Let us not only regard our money and our goods as God's gifts; but also our wife, our children, our friends. What precious gifts they often are! A man is truly rich who has a good help-meet; he is really rich who has godly children about him. Even though they may cost him much care, he is abundantly repaid by their affection; and if they grow up in the fear of the Lord, what a choice gift they are! Let us look at them all as God's gifts; let us not see them or anything else about the house without feeling, "My Father gave me this." Surely it will tend to draw the teeth of every sharp affliction if, while you have enjoyed the possession of your good things, you have seen God's hand in giving them to you.

Alas! some of you do not know anything about God. What you have, is not counted by you as God's gift. You miss the very sweetness and joy of life by missing this recognition of the divine hand in giving us all good things richly to enjoy.

But then, Job equally saw God's hand in taking them away. If he had not been a believer in Jehovah, he would have said, "Oh, those detestable Sabeans! Somebody ought to go and cut to pieces those Chaldeans." That is often our style, is it not?—finding fault with the secondary agents. Job has nothing to say about the Sabeans or the Chaldeans, or the wind, or the lightning. "The Lord, "said he, "the Lord hath taken away." I believe that Satan intended to make Job feel that it was God who was at work when his messenger said, "The fire of God is fallen from heaven, and hath burned up the sheep." "Ah!" said Satan, "he will see that God is against him." The devil did not succeed as he thought he had done, for Job could see that it was God's hand, and that took away the sting of the stroke. "The Lord hath taken away." Aaron held his peace when he knew that the Lord had done it, and the psalmist said, "I was dumb with silence, I opened not my mouth, because thou didst it;" and Job felt just that. "It is the Lord, let him do what seemeth him good." Never mind the secondary agents, do not spend your strength in kicking against this bad man or that; he is responsible to God for all the evil he has done, but at the back of these free agents there is a divine predestination, there if an over-ruling hand, and even that which in men is evil may, nevertheless, in another light, be traced up distinctly to the hand of the Most High. "The Lord gave, and the Lord hath taken away."

Will you recollect that with regard to your children? If Job had lost his eldest son alone, he might have needed much grace to say, "The Lord gave him, and the Lord hath taken him away." Job had lost his eldest son, but he had lost six more sons, and he had lost his three daughters as well. I have known a mother say, "My two dear boys sickened and died within a week; I am the most tried woman who ever lived." Not quite, not quite, dear friend; there have been others who have excelled you in this respect. Job lost his ten children at a stroke. O Death, what an insatiable archer thou wast that day, when ten must fall at once! Yet Job says, "The Lord hath taken away." That is all he has to say about it: "The Lord hath taken away." I need not repeat to you the story of the gardener who missed a choice rose, but who could not complain because the master had plucked it. Do you feel that it is just so with all that you have, if he takes it? Oh, yes! why should he not take it? If I were to go about my house, and take down an ornament or anything from the walls, would anybody say a word to me? Suppose my dear wife should say to the servant, "Where has that picture gone?" and the maid replied, "Oh, the master took it!" Would she find fault? Oh, no! If it had been a servant who took it down, or a stranger who removed it, she might have said something; but not when I took it, for it is mine. And surely we will let God be Master in his own house; where we are only the children, he shall take whatever he pleases of all he has lent us for a while. It is easy to stand here and say this; but, brothers and sisters, let us try to say it if it should ever come to us as a matter of fact that the Lord who gave should also take away. I think Job did well to call attention to this blessed truth, that the hand of God is everywhere at work, whether in giving or in taking away; I do not know anything that tends more to reconcile us to our present sorrows, and losses, and crosses, than to feel, "God has done it all. Wicked men were the agents, but still God himself has done it. There is a great mystery about it which I cannot clear up, and I do not want to clear it up. God has done it, and that is enough for me. 'The Lord gave, and the Lord hath taken away.'"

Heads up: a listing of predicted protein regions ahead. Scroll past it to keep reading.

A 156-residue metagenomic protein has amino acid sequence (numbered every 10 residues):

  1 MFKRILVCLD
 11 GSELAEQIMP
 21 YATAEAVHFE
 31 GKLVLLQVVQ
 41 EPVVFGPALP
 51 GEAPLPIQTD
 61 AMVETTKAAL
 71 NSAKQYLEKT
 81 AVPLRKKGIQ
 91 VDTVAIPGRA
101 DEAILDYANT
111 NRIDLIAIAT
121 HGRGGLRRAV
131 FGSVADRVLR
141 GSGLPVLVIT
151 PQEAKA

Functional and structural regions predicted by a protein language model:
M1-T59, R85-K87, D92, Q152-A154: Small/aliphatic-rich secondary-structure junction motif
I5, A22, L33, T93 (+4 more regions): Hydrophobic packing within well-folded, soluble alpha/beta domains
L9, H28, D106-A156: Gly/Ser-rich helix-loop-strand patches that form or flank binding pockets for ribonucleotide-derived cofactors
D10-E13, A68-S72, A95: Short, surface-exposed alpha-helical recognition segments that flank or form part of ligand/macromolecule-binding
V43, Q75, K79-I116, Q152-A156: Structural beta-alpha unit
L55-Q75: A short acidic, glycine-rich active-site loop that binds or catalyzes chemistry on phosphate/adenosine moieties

IV. Job's last comfort lay in this truth, that GOD IS WORTHY TO BE BLESSED IN THINGS: "Blessed be the name of the Lord."